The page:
History Lesson: Recognizing the Red Cross

March is Red Cross Month. The American Red Cross was founded in 1881 by Clara Barton and others. It is one of the 186 private, national societies of the International Red Cross and Red Crescent Movement, formed in Geneva, Switzerland, in 1863 by Henry Dunant, which offer neutral humanitarian care to the victims of war.…

NLM Celebrates Archives Month with Timely Health Reform Collection

October is American Archives Month and, to celebrate, the National Library of Medicine issued a blanket invitation to visitors to explore its collections relating to health care accessibility and reform, including a close-up look at the institutions and individuals central to the story. With health reform under serious scrutiny on Capitol Hill, these lessons from the past seem especially important. Through…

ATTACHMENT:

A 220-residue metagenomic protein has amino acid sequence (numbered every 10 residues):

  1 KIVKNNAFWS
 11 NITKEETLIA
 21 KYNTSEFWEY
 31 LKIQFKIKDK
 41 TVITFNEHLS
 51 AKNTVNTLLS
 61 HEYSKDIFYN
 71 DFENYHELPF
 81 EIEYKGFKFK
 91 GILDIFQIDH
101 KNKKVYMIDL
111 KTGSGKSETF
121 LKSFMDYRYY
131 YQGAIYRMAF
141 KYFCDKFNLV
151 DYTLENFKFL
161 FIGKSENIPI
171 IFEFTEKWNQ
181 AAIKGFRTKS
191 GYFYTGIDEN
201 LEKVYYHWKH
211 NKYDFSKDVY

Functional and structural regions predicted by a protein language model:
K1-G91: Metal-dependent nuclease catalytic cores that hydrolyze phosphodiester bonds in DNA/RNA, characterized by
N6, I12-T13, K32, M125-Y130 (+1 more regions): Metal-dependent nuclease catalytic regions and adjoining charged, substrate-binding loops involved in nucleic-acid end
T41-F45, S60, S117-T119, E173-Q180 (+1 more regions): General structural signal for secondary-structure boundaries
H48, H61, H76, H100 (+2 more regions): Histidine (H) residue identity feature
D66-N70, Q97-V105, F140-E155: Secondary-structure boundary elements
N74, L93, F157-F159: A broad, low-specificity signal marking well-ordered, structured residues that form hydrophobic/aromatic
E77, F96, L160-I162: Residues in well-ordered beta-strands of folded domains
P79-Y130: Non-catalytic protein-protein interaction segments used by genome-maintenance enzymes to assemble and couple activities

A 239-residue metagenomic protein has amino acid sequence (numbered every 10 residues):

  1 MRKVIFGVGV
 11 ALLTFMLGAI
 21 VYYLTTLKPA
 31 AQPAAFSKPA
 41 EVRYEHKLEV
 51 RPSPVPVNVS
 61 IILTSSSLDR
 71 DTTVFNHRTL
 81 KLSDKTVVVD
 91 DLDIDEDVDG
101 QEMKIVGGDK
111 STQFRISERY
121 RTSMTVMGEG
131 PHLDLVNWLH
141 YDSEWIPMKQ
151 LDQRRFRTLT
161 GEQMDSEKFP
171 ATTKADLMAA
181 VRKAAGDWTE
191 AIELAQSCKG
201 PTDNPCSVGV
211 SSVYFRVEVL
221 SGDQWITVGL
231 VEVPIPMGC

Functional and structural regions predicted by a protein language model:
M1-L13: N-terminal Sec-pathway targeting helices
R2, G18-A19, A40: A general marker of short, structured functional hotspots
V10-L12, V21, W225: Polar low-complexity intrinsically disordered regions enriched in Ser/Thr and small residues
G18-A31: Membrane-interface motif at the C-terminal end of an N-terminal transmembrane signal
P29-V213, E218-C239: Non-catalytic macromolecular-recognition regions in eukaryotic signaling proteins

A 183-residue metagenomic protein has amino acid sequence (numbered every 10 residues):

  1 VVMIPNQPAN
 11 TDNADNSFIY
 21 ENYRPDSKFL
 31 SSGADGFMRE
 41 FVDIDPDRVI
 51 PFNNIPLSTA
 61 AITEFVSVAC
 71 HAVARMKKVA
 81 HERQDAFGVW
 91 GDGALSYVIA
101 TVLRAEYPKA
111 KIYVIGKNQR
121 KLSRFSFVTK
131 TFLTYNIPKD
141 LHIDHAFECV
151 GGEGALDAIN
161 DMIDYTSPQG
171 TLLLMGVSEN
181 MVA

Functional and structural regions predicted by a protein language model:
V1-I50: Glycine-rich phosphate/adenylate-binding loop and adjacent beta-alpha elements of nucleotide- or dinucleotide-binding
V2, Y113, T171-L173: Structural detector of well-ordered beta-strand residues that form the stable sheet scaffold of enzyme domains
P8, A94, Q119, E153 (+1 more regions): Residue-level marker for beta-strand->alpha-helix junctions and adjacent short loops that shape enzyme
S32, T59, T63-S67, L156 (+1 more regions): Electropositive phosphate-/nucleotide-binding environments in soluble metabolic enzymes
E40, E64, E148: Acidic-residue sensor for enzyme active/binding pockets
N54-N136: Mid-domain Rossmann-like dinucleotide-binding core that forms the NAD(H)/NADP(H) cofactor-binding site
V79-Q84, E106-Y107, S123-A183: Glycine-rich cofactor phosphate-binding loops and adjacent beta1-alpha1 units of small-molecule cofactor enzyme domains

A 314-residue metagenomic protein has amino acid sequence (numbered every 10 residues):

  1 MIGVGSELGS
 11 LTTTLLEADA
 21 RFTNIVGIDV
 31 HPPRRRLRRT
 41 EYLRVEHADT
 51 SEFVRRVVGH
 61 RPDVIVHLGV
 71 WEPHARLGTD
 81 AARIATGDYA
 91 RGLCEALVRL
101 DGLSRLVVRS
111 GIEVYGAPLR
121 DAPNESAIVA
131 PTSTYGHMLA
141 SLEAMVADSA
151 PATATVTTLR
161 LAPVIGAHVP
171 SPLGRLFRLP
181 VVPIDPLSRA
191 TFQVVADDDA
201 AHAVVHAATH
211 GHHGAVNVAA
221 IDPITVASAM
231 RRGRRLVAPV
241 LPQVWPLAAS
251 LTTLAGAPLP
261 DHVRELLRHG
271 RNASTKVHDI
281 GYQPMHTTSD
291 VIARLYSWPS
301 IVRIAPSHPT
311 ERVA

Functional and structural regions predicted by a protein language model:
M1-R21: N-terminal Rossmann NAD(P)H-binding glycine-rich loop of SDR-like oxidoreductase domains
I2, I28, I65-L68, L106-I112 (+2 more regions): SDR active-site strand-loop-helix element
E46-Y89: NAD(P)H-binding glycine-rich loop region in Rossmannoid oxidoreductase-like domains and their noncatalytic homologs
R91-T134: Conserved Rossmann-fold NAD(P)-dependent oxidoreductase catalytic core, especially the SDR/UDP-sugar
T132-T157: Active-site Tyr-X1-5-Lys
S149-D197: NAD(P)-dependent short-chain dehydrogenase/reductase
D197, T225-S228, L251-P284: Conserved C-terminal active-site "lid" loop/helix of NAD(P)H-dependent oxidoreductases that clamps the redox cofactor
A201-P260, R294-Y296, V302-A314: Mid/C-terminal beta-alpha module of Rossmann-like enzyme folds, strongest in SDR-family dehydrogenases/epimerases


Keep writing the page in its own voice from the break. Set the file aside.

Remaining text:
Uncle Sam: An Icon Is Born

Uncle Sam, worldwide icon of the United States government, is of humble origin. During the War of 1812, Troy, New York meatpacker Samuel Wilson supplied beef to the US Army, stamping his barrels “U.S.,” for United States. But tongue-in-cheek, soldiers quickly rebranded the letters as standing for “Uncle Sam”—and thus the symbol was born. “Uncle…

Mount Vesuvius History Lesson

Mount Vesuvius, perhaps the world’s most famous and deadliest volcano, erupted on August 24, AD 79, destroying Pompeii and Herculaneum and killing some 25,000 people.  Because of its explosiveness and the nearly three million people who live virtually within its looming shadow, Vesuvius remains extremely dangerous. The image below is an undated engraving, Greco-Roman House, depicting…